CRUELTY & DESERTION

Discuss cruelty and desertion as the main grounds of divorce under Hindu Marriage Act, 1955 with case laws.

The concept of divorce was alien to the Hindu religion before the enactment of Hindu Marriage Act, 1955. To protect the basic rights of parties, the Government of India introduced the concept of divorce in the Hindu Marriage Act, 1955. Section 13 of Hindu Marriage Act, 1955 deals with the provisions of divorce and lays down many grounds for taking a divorce. Out of these grounds, Cruelty and desertion are one of main grounds.

Before 1976, cruelty was not a ground of divorce but it was only a ground for judicial separation. But after amendment in 1976, it was made a ground for divorce also.
According to section 13(1)(ia) of Hindu Marriage Act, 1955, if any of the spouse treats the another spouse with cruelty then the aggrieved spouse has right under this section to take a Divorce and get the marriage dissolved.

It is very difficult to define the term Cruelty and give a precise definition of it because the act of cruelty depends upon the human behaviour. That is why, we cannot confine it in an air tight container by assigning a precise definition to it. But in general, every act of one spouse against the another which creates an impression in the mind of latter spouse that now it becomes impossible to live with former spouse and this act affects fundamental rights of latter spouse, that act will be considered as “Cruelty”.

In a leading case of Dastane vs Dastane (AIR 1976 SC 1534), The Supreme Court defined the term cruelty and said, “ generally it happens that A spouse who does not care for the feelings and happiness of another spouse does a number of acts meant to injure the other spouse. It is a communicative effect which makes the behaviour cruel.”

  

The Constitution of India provides a very basic right that is right to live a dignified life and every act that affects this right, that act will be considered as Cruelty. Cruelty may be physical cruelty or may be mental cruelty. Physical cruelty affects the body of a spouse but mental cruelty affects the mind and its development.

It is very easy to prove the physical cruelty but it is very difficult to prove the mental cruelty by direct evidences. Because it is a state of mind and feeling of one of the spouses due to the behaviour of another spouse.

That is why, in a leading case of Parveen Mehta vs. Inderjit Mehta (AIR 2002 SC 2582), The Supreme court held that, “Mental Cruelty is necessarily a matter of inference to be drawn from the facts and circumstances of the case.”

  

Whereas section 13(1)(ib) of Hindu Marriage Act, 1955 deals with the provisions of Desertion. According to this section, if any of the spouse deserts the another spouse without any reasonable excuse then an aggrieved spouse can file a petition for divorce after a period of two years from the day when the desertion starts.

Here the word desertion means abandonment of the spouse without any reasonable excuse and without the consent of aggrieved spouse.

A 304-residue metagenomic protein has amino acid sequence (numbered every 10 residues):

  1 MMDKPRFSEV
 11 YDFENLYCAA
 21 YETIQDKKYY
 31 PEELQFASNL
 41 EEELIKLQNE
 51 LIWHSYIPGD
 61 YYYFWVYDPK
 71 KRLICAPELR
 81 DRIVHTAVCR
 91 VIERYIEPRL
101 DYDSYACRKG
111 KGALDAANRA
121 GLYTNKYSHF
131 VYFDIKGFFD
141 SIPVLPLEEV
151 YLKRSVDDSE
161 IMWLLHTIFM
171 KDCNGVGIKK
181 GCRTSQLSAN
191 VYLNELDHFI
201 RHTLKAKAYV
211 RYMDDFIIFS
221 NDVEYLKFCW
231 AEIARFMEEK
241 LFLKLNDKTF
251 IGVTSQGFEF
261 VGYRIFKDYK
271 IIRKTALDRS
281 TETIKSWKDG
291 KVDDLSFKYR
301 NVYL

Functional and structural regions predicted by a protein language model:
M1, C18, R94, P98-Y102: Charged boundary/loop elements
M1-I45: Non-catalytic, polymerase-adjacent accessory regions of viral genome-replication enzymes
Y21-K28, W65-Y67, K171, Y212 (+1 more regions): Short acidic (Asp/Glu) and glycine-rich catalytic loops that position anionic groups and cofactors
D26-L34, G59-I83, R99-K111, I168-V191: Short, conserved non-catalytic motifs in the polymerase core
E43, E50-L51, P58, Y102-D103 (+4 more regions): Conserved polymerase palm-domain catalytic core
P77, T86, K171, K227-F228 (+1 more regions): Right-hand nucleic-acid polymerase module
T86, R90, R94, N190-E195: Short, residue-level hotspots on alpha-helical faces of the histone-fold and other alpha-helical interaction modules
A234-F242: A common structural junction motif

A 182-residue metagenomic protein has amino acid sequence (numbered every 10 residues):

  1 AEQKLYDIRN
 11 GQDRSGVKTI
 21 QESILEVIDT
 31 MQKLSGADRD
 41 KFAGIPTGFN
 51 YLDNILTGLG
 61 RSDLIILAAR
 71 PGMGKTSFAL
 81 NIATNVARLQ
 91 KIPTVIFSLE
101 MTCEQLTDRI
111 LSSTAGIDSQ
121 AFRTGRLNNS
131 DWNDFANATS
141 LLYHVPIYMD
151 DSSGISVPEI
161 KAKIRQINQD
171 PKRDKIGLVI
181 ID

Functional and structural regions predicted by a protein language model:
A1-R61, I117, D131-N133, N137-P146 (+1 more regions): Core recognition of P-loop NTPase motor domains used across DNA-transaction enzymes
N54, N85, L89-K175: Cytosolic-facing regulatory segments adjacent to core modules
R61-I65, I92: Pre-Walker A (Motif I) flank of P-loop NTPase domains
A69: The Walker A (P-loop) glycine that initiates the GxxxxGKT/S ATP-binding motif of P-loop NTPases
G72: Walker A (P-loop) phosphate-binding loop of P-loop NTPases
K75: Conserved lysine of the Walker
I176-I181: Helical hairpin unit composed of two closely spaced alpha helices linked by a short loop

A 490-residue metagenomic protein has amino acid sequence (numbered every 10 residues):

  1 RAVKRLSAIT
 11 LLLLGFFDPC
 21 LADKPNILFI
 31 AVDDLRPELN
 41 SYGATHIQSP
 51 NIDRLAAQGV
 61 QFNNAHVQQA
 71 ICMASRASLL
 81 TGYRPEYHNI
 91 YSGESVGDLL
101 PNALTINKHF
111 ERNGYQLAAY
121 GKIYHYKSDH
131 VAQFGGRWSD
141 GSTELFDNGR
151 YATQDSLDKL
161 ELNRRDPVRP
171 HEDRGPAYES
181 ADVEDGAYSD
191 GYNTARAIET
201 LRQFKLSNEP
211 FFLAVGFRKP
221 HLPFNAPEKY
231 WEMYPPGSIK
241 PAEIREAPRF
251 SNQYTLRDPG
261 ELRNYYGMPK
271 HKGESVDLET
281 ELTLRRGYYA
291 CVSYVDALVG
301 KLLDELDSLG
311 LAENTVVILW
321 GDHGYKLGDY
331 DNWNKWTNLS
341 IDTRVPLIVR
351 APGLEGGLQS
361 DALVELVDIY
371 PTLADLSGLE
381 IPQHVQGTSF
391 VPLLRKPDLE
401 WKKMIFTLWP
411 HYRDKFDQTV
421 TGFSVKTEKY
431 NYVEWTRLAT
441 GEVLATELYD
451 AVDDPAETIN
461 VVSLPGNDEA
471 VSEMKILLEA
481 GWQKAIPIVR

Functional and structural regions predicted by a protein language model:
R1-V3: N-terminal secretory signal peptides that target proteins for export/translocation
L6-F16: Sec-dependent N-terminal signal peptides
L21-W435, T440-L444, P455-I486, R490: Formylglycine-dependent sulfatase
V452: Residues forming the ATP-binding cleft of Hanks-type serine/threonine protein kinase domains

If a spouse files a petition for divorce on the ground of desertion then he has to prove five main things:-
• Abandonment of the spouse
• Intention to desert
• Desert the spouse without reasonable excuse
• Desert the spouse without his consent
• The statutory period of two years must have run out before a petition is presented.
The spouse who files a petition for divorce on the ground of adultery, he has to prove actual desertion and intention to desert. If these two things co-exist then only court will grant the decree of divorce.

In a leading case of Bipinchandra vs. Prabhavati (AIR 1957 SC 176), The Supreme Court held that, “ to constitutes desertion it is necessary to prove that the deserting spouse persisted in the intention to Desert throughout the statutory period of two years. There can be no desertion without an intention to Desert.”

According to Hindu Marriage Act, 1955, this section includes two types of desertion:-
• Actual Desertion
• Constructive Desertion

Where any spouse has left the matrimonial home and started residing apart from another spouse that is actual desertion whereas if both the spouses reside in matrimonial home but one of the spouses refuses to perform matrimonial obligations and refuses to matrimonial intercourse that is constructive desertion.

In both the cases an aggrieved party can file a petition for Divorce. But the initial burden of proof will be on the petitioner and he has to prove that the respondent has deserted him without any reasonable excuse and if he proves this thing then burden of proof will be shifted on the respondent and he will have to prove that he has deserted him because of a reasonable ground. If the respondent proves the reasonable excuse then the court will not grant the decree otherwise court will grant the decree of divorce.

In a leading case of Vijay Kumar vs. Suman[(1996) 1 HLR 24 (P&H)], Hon’ble Court held that, “persistent demand of dowry or physical and mental torture was held to be a reasonable cause for wife to desert her husband.”

Hence, it can be said that if any of the spouse treats another spouse with cruelty or if any of the spouse deserts another spouse without any reasonable excuse, then an aggrieved spouse has right to get the divorce on the ground of “Cruelty” or “Desertion” under section- 13 of Hindu Marriage Act, 1955.

  

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